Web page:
After four years, Redknapp’s sacking by the club yesterday leaves Spurs at an important crossroads. The strange thing about the sacking is that it isn’t a clear cut one – the reasons behind it are self-evident, but at the same time, you have to feel that only our performance under a new manager next season will deliver the final verdict as to whether this proves to be the correct decision for the club. Redknapp had the best win percentage of any permanent Tottenham manager (49%), and stepping into his shoes will be a challenge for his eventual successor.
In truth, Harry was always going to struggle to recover from the damage the England manager speculation inflicted on his Spurs career. Turning down a contract extension from Levy in February, in the hope of being offered the national team job, may well have been one of the final nails in the coffin after the decline and surrender of third place. Redknapp’s all-too-frequent comments to the press also grated towards the end of his reign, veering from euphoric talking up of the team’s title chances to defeatist admissions that he didn’t think the team would make the top four. Redknapp is of the opinion that he would have been sacked even if the team had made it into the Champions League, but in reality if he’d held on to third, he’d probably still be in a job.
Levy probably also took a look at the squad before making the decision to sack Redknapp, and likely came to the conclusion that, outside the first team, there is a worrying lack of back-up. It may be one of the best first teams that Spurs have had for several years, but under Redknapp the squad depth has certainly suffered, to the extent that we now find ourselves in need of several new recruits over the course of the summer. Redknapp’s recent transfer policy, of signing older players with little resale value, has probably also been a factor – Spurs haven’t signed a player under the age of thirty for almost two years.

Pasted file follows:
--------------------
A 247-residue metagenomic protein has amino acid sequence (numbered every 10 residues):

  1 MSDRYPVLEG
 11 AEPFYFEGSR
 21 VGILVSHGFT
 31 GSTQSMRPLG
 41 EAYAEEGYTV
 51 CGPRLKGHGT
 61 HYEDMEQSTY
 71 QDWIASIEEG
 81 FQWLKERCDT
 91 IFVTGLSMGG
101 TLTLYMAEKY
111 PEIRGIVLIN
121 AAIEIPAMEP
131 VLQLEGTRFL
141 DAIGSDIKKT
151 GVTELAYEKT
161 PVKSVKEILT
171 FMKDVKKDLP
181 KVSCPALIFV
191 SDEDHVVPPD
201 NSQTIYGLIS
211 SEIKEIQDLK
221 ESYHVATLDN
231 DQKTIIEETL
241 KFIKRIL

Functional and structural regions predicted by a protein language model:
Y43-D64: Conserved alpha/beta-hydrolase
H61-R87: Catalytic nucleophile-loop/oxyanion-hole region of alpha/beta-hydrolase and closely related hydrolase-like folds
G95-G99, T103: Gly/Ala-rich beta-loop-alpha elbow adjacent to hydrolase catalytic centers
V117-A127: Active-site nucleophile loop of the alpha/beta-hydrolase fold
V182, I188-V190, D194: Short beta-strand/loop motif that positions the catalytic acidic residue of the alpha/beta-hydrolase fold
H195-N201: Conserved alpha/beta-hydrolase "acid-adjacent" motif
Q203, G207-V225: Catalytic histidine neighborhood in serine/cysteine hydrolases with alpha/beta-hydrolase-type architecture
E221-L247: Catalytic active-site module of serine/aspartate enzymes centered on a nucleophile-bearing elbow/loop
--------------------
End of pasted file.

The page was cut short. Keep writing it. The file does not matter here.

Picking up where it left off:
The timing of the sacking does leave Spurs most of the summer to bring in someone new, and for them to bring in a few much needed extra personnel. However, it has to be called into question why the decision was not made even sooner – Brendan Rodgers was being rumoured as a potential replacement a month or so ago, but will now be out of the running having moved to manage Liverpool next season. It’s hard to know what’s been going on behind the scenes – perhaps a new man has already been approached by Levy – but this might have put Spurs on the back foot a little.
At least now we also know the reasons behind the Vertonghen deal taking an age to be completed – hopefully, a change in manager will not lessen his desire to come to the club. Similarly, perhaps the much mooted permanent deal for Adebayor will materialise. More important is ensuring that players do not follow Redknapp out the door; Modric’s seemingly permanent desire to leave has been well documented, but it’s vital that a new man is in place before the media’s sensationalised prediction of a ‘mass exodus’ even begins to take root.
The contenders for the job are probably legion, and there probably isn’t an outstanding front runner. David Moyes, Roberto Martinez, Alan Pardew and Fabio Capello have all been touted as options, amongst many others, but it’s hard to see one manager who wouldn’t draw murmuring of initial discontent from some quarters. Still, it’s worth remembering that Redknapp wasn’t a universally popular decision on his appointment, and yet proved to be one of our most successful managers in the past 20 years. If nothing else, he’ll be a tough act to follow.
On Twitter: @AEFSpurs.